Higher frequency radio signals, including those of FM radio stations and television stations, cannot, normally, use “Sky-Wave” radio propagation. These signals, which normally do not bounce off of the ionosphere back to the ground, completely penetrate the ionosphere and continue into Outer Space; although, under extreme ionization conditions, sometimes these stations can also be heard hundreds of miles away. These stations are normally received, generally, within the "line-of-sight" of the transmitter.

Short-wave radio stations, particularly, take advantage of “Sky-Wave” transmissions. At short-wave frequencies, radio transmissions can be heard thousands of miles away. In extreme ionization events, sometimes AM radio stations can, also, be heard at such distances.

At the dawn of commercial radio broadcasting, AM radio stations were mostly built in the larger cities of the country, with very few stations existing in rural areas or the mountainous areas, particularly in the west. So, the FCC (originally known as the FRC, Federal Radio Commission) created a special class of radio station, which was originally called a “Clear-Channel” station. The FCC had allocated a “Clear-Channel” radio frequency to have only one, or sometimes two, radio stations operating on that particular frequency from sunset to sunrise. In the case of a "Clear-Channel" with two nighttime stations, usually one would broadcast from the East Coast while the other broadcast from the West Coast; this distance seemed far enough away to minimize interference.

At night, such "Clear-Channel" stations would have virtually no interference from other stations on their frequency. All other radio stations operating on that particular “Clear-Channel” radio frequency were required to sign-off and leave the air at sunset, and not return to the air until sunrise.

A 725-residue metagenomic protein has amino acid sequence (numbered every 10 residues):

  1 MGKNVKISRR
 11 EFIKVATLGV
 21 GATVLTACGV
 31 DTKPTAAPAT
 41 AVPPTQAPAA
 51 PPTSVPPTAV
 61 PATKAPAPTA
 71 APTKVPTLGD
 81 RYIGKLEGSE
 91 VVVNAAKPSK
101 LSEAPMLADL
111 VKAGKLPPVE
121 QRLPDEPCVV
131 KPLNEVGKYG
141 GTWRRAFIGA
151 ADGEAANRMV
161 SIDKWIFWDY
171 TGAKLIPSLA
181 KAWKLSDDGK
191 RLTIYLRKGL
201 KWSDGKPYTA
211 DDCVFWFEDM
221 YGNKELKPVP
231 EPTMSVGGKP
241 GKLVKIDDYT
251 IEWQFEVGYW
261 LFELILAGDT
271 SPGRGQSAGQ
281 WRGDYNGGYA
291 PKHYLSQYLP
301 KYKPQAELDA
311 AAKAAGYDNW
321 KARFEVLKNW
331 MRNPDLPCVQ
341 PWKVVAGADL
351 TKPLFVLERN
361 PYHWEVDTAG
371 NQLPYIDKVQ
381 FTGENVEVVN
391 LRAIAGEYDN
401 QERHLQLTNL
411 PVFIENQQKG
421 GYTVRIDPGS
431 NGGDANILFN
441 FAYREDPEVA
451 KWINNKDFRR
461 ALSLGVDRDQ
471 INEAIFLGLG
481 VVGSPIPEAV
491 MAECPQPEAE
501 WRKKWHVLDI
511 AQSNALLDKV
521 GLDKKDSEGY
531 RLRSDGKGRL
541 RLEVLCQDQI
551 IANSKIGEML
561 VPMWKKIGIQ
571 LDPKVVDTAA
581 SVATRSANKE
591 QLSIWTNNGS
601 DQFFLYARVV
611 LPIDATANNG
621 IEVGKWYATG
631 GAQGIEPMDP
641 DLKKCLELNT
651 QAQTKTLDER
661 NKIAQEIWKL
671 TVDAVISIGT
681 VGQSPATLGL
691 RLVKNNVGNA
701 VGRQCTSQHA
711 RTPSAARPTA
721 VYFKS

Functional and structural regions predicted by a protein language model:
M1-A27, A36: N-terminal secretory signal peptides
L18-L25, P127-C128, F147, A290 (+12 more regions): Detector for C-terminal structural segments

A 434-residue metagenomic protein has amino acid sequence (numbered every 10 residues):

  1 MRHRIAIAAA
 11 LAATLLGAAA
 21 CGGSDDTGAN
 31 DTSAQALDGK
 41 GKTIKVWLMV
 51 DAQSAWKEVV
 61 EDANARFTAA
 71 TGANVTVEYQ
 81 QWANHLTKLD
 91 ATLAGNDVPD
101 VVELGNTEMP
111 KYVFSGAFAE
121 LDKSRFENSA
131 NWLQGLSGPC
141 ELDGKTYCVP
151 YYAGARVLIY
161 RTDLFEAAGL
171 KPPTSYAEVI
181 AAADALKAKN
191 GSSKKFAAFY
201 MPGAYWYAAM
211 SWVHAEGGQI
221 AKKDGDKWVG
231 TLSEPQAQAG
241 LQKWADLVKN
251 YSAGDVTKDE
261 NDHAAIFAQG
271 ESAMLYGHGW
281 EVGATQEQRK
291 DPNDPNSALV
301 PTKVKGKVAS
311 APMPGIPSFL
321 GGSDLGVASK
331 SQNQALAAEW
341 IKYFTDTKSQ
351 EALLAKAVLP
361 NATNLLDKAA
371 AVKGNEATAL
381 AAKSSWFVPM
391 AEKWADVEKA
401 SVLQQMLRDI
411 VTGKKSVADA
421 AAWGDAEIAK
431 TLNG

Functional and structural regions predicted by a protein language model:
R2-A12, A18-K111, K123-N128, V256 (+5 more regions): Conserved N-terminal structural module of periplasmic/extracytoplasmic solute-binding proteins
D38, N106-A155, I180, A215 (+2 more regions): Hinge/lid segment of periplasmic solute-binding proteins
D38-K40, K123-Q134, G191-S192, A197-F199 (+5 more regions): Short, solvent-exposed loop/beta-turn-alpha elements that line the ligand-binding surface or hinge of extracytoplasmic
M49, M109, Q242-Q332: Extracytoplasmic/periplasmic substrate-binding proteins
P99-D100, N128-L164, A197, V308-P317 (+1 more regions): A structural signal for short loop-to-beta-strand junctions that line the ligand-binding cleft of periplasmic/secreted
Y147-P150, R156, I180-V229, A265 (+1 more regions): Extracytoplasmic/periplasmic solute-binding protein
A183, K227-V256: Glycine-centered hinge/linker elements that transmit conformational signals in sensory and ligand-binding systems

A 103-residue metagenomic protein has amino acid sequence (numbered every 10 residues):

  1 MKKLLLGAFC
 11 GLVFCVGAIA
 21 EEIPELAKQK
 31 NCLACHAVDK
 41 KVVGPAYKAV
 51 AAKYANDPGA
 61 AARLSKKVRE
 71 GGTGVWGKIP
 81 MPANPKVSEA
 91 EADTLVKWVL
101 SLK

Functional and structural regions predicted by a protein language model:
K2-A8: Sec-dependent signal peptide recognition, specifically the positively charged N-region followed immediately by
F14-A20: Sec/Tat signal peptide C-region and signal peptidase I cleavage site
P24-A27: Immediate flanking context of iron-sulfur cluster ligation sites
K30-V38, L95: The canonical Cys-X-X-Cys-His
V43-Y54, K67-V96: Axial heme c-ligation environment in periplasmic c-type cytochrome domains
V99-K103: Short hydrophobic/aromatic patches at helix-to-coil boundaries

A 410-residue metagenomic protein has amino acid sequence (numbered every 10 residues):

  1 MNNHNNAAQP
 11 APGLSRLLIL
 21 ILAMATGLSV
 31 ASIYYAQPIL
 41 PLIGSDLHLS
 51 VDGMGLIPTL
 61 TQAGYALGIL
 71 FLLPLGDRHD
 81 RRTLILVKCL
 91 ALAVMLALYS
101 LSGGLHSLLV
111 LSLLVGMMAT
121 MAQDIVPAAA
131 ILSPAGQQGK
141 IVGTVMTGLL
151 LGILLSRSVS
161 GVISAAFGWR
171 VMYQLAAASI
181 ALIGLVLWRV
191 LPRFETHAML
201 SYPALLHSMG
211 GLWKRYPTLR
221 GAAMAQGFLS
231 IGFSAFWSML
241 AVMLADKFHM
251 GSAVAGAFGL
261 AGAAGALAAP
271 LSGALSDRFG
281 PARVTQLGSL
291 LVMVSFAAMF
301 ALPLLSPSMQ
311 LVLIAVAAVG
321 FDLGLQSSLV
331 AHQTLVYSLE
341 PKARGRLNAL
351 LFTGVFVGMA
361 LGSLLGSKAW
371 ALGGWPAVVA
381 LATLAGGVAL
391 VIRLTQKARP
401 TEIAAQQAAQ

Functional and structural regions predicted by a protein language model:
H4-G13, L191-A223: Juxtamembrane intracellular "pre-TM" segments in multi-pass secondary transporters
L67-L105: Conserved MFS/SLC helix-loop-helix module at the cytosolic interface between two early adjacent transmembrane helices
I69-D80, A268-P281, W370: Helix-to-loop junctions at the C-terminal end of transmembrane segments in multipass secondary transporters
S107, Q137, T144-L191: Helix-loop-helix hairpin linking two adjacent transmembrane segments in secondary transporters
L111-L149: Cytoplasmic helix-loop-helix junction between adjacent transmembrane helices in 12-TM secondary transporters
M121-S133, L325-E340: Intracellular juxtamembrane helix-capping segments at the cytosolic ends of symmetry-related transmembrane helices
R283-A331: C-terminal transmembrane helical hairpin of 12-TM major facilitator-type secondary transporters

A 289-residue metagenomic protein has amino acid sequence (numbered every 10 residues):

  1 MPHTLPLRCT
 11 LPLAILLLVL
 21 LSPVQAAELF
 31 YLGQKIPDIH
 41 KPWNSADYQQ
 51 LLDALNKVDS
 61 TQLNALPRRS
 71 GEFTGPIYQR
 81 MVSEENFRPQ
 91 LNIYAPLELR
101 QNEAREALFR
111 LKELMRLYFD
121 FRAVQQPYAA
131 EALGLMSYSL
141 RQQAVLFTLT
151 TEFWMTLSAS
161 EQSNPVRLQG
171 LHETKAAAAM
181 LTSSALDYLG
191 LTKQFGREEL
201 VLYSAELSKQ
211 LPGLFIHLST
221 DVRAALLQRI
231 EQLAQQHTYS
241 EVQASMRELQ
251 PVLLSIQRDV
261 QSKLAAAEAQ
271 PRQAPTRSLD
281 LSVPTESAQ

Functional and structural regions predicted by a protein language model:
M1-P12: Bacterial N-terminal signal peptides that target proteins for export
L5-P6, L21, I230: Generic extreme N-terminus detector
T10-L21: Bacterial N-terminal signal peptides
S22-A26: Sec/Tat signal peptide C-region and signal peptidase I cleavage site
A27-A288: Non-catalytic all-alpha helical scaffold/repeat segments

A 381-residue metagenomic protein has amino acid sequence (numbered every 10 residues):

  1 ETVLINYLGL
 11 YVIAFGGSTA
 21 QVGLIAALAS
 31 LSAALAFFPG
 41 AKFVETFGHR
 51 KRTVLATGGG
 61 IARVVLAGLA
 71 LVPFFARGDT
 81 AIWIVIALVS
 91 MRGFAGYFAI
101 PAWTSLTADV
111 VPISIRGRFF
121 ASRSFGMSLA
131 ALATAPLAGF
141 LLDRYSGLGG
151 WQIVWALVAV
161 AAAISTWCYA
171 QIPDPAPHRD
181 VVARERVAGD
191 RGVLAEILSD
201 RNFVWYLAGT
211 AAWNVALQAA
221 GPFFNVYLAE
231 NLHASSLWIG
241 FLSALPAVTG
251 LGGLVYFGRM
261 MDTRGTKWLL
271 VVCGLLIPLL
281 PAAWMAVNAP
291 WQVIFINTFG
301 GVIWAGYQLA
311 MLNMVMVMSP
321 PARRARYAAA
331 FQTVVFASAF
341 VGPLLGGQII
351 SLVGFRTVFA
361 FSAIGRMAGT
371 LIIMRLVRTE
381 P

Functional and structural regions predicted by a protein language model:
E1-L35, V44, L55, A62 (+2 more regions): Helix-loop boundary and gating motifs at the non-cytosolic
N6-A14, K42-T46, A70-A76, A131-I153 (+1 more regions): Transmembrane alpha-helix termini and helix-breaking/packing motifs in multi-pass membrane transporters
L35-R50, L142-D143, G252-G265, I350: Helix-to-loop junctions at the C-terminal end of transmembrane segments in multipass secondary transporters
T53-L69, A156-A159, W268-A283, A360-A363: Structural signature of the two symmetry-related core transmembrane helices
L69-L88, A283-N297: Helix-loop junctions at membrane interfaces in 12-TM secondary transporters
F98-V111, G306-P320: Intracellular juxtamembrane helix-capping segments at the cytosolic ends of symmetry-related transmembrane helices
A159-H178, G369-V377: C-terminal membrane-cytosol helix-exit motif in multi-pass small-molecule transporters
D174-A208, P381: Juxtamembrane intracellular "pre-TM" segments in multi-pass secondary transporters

So, using “Sky-Wave” transmissions, at night nearly every inch of American soil could be served by one or more of these "Clear-Channel" stations. This allowed thousands of Americans, who had no radio station to listen to during the daylight hours, an opportunity at night to get up-to-the-minute news, weather forecasts, and information particularly of interest to farmers.

Today, most major cities in this country have one or two, and sometimes more, very powerful AM radio stations, which can be heard hundreds of miles from their transmitters at night. In addition to Pittsburgh's KDKA, some of the better known of these AM radio stations include WWVA in Wheeling, WWKB in Buffalo, WHAS in Louisville, WGY in Schenectady, WTIC in Hartford, WBZ in Boston, WBAL in Baltimore, WRVA in Richmond, WSB in Atlanta, WCCO in Minneapolis, KMOX in St. Louis, WWL in New Orleans, WBAP in Ft. Worth, KOA in Denver, and KSL in Salt Lake City.

Some cities have several such powerful stations including WCBS, WBBR, WABC, and WOR in New York City; KYW and WPHT in Philadelphia; WLW and WCKY in Cincinnati; WSM and WLAC in Nashville; WBBM, WSCR, and WGN in Chicago; KNBR and KGO in San Francisco; and KNX and KFI in Los Angeles.